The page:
friendlyhello              latest              023c3e07e25c        10 minutes ago      132MB
windofkeltia/get-started   part2               023c3e07e25c        10 minutes ago      132MB
                                   26bada283754        About an hour ago   120MB
python                     2.7-slim            14dad3ead5f4        18 hours ago        120MB
hello-world                latest              4ab4c602aa5e        4 weeks ago         1.84kB
[email protected]:~/dev/docker-dev/exercise-1$ docker push windofkeltia/get-started:part2
The push refers to repository []
f5d5f8e0d82e: Pushed
669e5a5551be: Pushed
c0075ee77d65: Pushed
47c126cf49af: Mounted from library/python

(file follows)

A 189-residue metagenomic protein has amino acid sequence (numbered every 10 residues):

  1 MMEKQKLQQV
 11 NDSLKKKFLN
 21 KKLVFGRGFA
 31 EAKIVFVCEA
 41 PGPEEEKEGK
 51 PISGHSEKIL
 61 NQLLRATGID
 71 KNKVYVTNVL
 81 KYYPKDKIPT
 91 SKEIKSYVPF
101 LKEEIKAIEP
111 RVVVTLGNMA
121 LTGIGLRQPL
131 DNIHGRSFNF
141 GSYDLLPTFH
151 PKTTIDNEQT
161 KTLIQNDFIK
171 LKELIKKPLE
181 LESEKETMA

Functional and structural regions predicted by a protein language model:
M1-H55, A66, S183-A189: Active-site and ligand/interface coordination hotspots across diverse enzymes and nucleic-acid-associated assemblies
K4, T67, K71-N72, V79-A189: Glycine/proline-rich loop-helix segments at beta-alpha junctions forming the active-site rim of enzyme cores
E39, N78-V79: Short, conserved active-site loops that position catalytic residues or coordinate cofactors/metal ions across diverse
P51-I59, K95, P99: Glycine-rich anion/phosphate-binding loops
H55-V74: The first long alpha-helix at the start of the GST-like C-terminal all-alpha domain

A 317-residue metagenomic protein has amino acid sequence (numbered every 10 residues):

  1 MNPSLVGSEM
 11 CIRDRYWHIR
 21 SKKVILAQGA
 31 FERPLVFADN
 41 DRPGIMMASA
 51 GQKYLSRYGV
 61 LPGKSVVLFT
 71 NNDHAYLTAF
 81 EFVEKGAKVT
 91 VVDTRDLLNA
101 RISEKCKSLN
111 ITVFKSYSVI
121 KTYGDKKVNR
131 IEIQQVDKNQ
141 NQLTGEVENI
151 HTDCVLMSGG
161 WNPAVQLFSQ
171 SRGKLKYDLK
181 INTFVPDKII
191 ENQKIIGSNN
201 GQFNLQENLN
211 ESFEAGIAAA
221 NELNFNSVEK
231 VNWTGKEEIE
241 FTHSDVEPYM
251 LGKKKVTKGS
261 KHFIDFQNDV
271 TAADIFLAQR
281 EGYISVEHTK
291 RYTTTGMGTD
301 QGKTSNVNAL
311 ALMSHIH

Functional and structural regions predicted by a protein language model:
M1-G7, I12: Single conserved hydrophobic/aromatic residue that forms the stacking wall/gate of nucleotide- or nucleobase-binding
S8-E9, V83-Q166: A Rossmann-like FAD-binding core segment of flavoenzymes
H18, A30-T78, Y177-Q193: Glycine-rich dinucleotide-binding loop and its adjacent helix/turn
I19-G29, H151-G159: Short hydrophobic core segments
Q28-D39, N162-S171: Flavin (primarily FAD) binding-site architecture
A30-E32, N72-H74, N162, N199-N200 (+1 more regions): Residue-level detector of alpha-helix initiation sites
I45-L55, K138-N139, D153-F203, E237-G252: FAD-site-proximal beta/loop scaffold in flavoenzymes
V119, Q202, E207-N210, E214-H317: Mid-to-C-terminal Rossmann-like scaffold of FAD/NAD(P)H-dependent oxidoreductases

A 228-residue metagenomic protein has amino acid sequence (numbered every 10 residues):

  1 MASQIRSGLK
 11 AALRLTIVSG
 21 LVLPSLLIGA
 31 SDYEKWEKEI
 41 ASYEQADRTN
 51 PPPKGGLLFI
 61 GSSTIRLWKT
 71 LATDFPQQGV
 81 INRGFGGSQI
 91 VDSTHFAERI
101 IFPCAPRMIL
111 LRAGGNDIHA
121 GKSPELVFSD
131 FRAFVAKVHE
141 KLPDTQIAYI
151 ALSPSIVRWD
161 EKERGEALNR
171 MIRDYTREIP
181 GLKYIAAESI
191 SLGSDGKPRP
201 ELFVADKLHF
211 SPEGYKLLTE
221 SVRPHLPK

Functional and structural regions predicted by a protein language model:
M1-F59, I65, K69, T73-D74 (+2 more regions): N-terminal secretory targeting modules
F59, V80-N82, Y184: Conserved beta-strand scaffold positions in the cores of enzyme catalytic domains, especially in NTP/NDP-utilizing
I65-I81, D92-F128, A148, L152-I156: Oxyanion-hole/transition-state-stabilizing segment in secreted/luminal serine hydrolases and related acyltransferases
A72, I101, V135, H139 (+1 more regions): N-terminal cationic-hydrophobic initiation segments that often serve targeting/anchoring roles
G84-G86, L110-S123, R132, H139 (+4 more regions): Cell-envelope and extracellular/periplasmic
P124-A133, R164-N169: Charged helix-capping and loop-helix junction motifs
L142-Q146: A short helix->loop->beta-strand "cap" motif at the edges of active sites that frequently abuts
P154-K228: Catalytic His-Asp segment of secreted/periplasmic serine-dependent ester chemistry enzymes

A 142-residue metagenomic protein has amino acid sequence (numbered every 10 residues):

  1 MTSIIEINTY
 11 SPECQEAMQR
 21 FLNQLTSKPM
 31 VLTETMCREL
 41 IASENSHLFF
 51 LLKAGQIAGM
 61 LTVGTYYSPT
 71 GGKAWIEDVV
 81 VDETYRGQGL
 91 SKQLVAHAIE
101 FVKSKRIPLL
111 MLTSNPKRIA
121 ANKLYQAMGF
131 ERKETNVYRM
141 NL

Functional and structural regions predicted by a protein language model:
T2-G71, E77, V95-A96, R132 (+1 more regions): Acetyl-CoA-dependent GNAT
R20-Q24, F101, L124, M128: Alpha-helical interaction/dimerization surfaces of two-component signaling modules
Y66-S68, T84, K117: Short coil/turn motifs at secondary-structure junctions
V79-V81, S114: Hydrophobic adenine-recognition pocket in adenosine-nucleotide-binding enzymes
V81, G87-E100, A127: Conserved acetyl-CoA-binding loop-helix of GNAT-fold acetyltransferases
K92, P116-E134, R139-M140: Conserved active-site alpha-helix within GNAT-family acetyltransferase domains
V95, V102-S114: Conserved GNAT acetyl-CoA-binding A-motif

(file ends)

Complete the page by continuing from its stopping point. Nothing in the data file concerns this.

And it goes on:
18cc3d97f405: Mounted from library/python
80db77e224a0: Mounted from library/python
8b15606a9e3e: Mounted from library/python
part2: digest: sha256:3603d5196dd1b60df07487f3ce0833a50e830ce5a6065936e057a20025dedd19 size: 1788
[email protected]:~/dev/docker-dev/exercise-1$ docker run -p 4000:80 windofkeltia/get-started:part2
 * Serving Flask app "app" (lazy loading)
 * Environment: production
   WARNING: Do not use the development server in a production environment.
   Use a production WSGI server instead.
 * Debug mode: off
 * Running on (Press CTRL+C to quit) - - [10/Oct/2018 16:35:18] "GET / HTTP/1.1" 200 -

Here's the output (albeit in a browser):

Hello World!
Hostname: c98cf05759f8
Visits: cannot connect to Redis, counter disabled

Docker-compose YAML for exercise above

At this point, we're looking at Part 3 of the Get Started Docker introductory exercises.

First, install docker-compose:

[email protected]:~/Downloads$ wget
[email protected]:~/Downloads$ chmod a+x docker-compose-Linux-x86_64
[email protected]:~/Downloads$ sudo cp docker-compose-Linux-x86_64 /usr/local/bin/docker-compose